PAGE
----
35 streets and other city toponyms, the names of which were associated with rashka, were de-Russified. Another streets were renamed for the second time.
Dnipro, a city nestled along the banks of the mighty Dnieper River, has long been a cradle of history and culture in Ukraine. Steeped in a rich tapestry of traditions and narratives, the city has recently embarked on a transformative journey—a process of renaming its streets that reflects a desire to redefine its identity, honor historical figures, and forge a new path forward.
With every street bearing its own tale, the decision to rename carries profound implications. It is a delicate balance between preserving a city's heritage and embracing change—a reflection of the evolving values and aspirations of its inhabitants. The significance of this endeavor extends far beyond mere signposts and addresses; it speaks to the soul of Dnipro and the collective memory of its people.
Decommunization and de-Russification continues
In recent years, Dnipro has witnessed a resurgence of civic engagement and a desire to reconnect with the city's past. The renaming of streets has become a catalyst for dialogue, debate, and introspection. Through this process, forgotten heroes of the past are resurrected, and new voices emerge to shape the city's narrative.
In Dnipro, the names of 36 streets were changed. The decision was made at a session of the city council.
35 streets and other city toponyms whose names were related to the Russian Federation were de-Russified. Another street was renamed for the second time.
The information was distributed in the press service of the Dnipro City Council. Toponyms are renamed in honor of outstanding Ukrainian scientists, writers, public figures, athletes and modern heroes of the country, or historical names are returned:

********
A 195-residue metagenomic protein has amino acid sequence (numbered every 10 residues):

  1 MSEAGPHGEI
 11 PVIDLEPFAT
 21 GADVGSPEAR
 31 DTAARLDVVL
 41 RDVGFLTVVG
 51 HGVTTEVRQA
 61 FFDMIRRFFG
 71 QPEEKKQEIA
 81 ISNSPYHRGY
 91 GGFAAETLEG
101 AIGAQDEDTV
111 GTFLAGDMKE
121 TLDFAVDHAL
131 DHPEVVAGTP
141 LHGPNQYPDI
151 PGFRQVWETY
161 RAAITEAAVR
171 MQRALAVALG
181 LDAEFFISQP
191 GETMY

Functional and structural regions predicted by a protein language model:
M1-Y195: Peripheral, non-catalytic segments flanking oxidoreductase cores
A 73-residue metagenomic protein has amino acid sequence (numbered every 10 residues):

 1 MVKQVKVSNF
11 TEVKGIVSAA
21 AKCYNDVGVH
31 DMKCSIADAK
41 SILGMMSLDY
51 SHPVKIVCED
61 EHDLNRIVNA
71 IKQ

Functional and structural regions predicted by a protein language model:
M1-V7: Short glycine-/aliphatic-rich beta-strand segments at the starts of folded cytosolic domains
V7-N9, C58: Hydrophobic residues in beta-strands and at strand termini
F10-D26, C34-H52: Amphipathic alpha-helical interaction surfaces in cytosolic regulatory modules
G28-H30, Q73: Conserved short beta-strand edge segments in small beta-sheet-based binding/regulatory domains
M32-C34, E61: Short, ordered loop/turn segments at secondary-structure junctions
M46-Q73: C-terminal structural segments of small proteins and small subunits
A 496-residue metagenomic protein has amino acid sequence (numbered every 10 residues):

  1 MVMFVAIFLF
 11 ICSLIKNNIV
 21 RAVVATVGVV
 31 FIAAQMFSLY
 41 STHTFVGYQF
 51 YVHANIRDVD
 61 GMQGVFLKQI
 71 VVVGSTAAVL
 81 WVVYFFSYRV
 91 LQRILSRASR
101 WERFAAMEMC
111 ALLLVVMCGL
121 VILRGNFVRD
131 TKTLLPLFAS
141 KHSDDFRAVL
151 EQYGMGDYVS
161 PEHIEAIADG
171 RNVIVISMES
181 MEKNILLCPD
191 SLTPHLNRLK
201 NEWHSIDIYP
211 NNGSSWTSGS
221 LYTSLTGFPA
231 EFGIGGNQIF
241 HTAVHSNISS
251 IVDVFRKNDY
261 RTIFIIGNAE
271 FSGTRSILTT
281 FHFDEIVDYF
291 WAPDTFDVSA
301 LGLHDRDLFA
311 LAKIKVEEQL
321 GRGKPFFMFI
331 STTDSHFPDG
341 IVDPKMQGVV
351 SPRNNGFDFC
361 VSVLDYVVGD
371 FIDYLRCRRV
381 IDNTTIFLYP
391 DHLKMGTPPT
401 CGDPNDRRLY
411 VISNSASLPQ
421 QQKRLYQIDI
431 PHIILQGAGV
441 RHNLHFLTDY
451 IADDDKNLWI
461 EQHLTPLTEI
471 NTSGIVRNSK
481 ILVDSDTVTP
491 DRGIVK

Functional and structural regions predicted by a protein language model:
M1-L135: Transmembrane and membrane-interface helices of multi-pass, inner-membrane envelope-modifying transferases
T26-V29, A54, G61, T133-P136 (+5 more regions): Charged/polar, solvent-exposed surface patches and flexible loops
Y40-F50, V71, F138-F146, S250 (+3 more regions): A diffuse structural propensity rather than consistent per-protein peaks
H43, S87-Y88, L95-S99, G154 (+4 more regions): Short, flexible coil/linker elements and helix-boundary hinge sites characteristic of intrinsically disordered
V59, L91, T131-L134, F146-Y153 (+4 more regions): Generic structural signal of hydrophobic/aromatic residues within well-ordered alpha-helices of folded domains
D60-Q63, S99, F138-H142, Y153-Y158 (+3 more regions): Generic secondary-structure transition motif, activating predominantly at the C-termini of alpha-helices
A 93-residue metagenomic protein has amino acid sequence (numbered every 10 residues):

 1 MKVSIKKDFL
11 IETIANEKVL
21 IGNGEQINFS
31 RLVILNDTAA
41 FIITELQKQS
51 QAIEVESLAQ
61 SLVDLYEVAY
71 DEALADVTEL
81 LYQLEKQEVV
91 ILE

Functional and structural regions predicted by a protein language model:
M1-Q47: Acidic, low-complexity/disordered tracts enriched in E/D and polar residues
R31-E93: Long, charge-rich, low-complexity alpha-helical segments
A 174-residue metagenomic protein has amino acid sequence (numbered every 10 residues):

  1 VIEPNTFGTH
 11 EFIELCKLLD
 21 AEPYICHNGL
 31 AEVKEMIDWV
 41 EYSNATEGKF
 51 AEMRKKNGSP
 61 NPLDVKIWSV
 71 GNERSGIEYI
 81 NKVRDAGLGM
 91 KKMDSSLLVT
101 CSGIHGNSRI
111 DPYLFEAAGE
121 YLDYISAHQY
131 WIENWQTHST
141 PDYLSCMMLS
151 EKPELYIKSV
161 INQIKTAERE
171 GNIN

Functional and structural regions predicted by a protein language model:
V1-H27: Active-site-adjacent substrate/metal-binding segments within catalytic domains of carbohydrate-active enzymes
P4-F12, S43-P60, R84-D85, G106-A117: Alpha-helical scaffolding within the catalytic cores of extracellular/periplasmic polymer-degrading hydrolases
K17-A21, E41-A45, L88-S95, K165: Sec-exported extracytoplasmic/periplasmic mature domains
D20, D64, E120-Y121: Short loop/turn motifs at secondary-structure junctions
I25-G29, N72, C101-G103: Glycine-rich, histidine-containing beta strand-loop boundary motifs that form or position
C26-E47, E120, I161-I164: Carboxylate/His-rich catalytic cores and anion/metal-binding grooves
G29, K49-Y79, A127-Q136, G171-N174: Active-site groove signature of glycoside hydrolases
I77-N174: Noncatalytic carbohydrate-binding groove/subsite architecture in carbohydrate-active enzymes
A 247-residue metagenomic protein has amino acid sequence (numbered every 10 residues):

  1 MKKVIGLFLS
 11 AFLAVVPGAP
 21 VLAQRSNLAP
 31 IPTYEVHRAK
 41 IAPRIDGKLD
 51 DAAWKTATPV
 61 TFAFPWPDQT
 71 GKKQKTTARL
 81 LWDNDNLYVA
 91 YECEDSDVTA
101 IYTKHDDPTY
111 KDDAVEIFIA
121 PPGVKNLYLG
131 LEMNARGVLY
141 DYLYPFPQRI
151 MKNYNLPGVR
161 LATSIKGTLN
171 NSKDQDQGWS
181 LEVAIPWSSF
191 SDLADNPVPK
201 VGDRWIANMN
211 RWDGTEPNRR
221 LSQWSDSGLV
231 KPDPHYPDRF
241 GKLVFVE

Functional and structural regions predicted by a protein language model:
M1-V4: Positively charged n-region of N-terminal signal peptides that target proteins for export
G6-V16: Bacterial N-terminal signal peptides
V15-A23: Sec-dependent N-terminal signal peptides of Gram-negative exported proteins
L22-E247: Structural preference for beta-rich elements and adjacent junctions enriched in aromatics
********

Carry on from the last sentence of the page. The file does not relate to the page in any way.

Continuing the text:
- Agnia Barto Street (Samara district) — the street of Ivan Bagryany, a famous Ukrainian poet, novelist and political activist who, despite everything, created and worked during the harsh repressions in the Soviet Union;
- Akademika Obraztsova street (AND, Industrial district) — Zrazkova street;
- Anadyrska street (AND district) — Dvorichna street;
- Arzhanova Street (AND district) — the street of Yevhen Chikalenko, a Ukrainian public figure and philanthropist, who was also one of the initiators of the convocation of the Central Rada;
- Bazhova street (AND district) — Eneida street;
- Krylova street (AND district) — Krylivska street;
- Lermontova Street (AND District) — Marusi Churai Street, the Ukrainian songstress of the Cossack era;
- Lermontova Street (Novokodatsky District) — Boplanivska Street; Lermontova Lane (Novokodatskyi District) — Boplanivskyi Lane;
- Matros Koshka street (Soborny district) — Dykanska street; Narymska street (Checheliv district) — Alla Horska street, Ukrainian artist and dissident of the 1960s generation;
- Novopaveletska street (Chechelivsky district) — Platnirivska street;
- Onezka street (AND district) — Krolevetska street;
- Permsky lane (Soborny district) — Zozulin lane;
- Rybinsky lane (Shevchenkivsky district) — Spokoy lane;
- Rybinsky 1st dead end (Shevchenkivsky district) — Shtylovy dead end;
- Rybinsky cul-de-sac 2nd (Shevchenkivsky district) — Magnolia cul-de-sac;
- Ryleeva street (AND, Industrial district) — the street of Ivan Ohienko, known in Ukraine and abroad as a political, public, and church figure — Metropolitan Hilarion;
- Rum'yantseva street (Shevchenkivsky district) — the street of Georgy Narbut, a native graphic artist and designer of Ukrainian hryvnia banknotes of the UNR era;
- Syzranska street (AND district) — Vatazhkova street;
- Tobolska street (AND district) — Tavanska street;
- Tolstoy dead end (Shevchenkiv district) — Comet dead end;
- Turgeneva Street (AND district) — Fastivska Street;
- Khalkhingolska street (Samarsky district) — Ust-Samarska street.